Hopefully this post won’t be too controversial! I wanted to share some thoughts on right hand technique, or should I say frethand technique – I don’t want to be handist about it, I am a lefty even if I don’t play as one! I was educated into the one-finger-one-fret technique when I started playing guitar. Anything else would have got me a wrap on the knuckles from my classical guitar teacher. The first finger goes on the first fret, the second on the second, the third the third and the fourth on the fourth. All good and logical…
Using one finger per fret means that you know which note is under each finger. It’s fine on a short scale guitar, but on the longer fretboard of the bass it is a different story. The technique means big stretches, especially at the low end of the neck, where the space between the frets is proportionally larger that further up. That can make it quite uncomfortable for many. Rich posed this question on “Bass Guitar Scale Length – Stretching Too Far?“:
I’ve been playing a 34″ (my first bass) for over a year now, and my fingers have stretched, but nowhere near enough. At the top end of the bass (frets 1-5) I can only span 3 frets (even this requires stretching), so playing anything that covers four frets requires a lot of jumping around and is quite painful
How do you fret? Well, Rich, there’s good news, although it is something I didn’t catch hold of until years after I started playing bass. Firstly, don’t keep your finger held down on a fret after you’ve finished the note. Having the first finger planted when you don’t need it creates unnecessary stretch and tension when you are reaching for the higher frets with fingers 3 or 4. Even better news, you don’t need to stick to one finger one fret at the low end. Dave Marks explains it well in his video:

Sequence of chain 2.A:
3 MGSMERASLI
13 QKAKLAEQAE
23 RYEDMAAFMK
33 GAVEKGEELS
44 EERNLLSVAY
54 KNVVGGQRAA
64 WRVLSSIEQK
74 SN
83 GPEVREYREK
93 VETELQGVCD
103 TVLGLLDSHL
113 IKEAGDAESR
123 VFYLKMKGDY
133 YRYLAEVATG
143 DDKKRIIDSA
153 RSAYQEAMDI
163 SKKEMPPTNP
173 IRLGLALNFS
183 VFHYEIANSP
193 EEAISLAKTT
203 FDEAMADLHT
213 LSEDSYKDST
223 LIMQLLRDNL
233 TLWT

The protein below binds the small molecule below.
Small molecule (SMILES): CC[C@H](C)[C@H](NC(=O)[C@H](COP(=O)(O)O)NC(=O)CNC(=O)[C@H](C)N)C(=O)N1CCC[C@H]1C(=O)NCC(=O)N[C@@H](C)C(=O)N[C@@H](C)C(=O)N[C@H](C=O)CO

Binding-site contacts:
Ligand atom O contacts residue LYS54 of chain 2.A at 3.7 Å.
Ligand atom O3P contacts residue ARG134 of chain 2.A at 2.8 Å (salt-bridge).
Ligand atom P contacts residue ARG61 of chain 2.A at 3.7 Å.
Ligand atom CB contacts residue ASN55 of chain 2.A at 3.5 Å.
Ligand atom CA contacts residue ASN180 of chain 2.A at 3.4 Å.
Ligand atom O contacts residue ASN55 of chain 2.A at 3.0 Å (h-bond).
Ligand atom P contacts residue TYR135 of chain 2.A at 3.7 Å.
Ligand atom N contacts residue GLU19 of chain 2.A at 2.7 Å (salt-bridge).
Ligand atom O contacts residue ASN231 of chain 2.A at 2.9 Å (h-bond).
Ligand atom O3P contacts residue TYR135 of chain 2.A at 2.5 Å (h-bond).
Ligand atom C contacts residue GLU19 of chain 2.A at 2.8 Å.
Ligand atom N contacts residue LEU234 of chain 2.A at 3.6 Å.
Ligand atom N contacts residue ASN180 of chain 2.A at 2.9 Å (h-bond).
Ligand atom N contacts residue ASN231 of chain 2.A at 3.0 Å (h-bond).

There is a different technique, called the Simandl method. It will be familiar to upright bass players, but doesn’t seem as widely known in the electric bass world. It is much more comfortable for a bassists’ fingers and is designed with the bass neck in mind. It is named after Franz Simandl (who lived from 1840-1912) and was a teacher and double-bass player of note. He developed a set of studies which are still in use today.
The Simandl method uses the first, second, and fourth fingers for the lower register. In it’s fullest form, it involves dividing the fingerboard into different positions, and applying different fingering methods for each. Using fingers 1, 2 and 4 in the lower positions is used by classical double bass players to accomodate the instrument’s scale length.
There is much more than that to the Simandl method. It includes some things which would sound wild even for those familiar with the likes of Victor Wooten – like using the thumb in the highest positions – but that will do for now! You might also want to check out the Rabbath method, which has applicability on eletric bass too, especially fretless (see Rabbath versus Simandl).
Don’t stop working on stretching, and keep to one finger one fret further up the fretboard, but don’t over stretch – no-one is going to enjoy playing bass if they are injured. One of the other righthand/frethand issues to be aware of is where your thumb is. If it is wrapped around the neck, apart from making it hard to apply force to fret the strings, it will also shorten the effective length (and reach) of your fretting digits. Plant the thumb in the middle of the back of the neck. That gives the maximum usable finger length and mobility – as well as numerous other benefits.
These days I am much less militant about one finger one fret, at least in the lower orders, although I generally play that way, as I’m rarely playing in first or second position. The main thing is building up the strength and reach of your pinky fourth finger.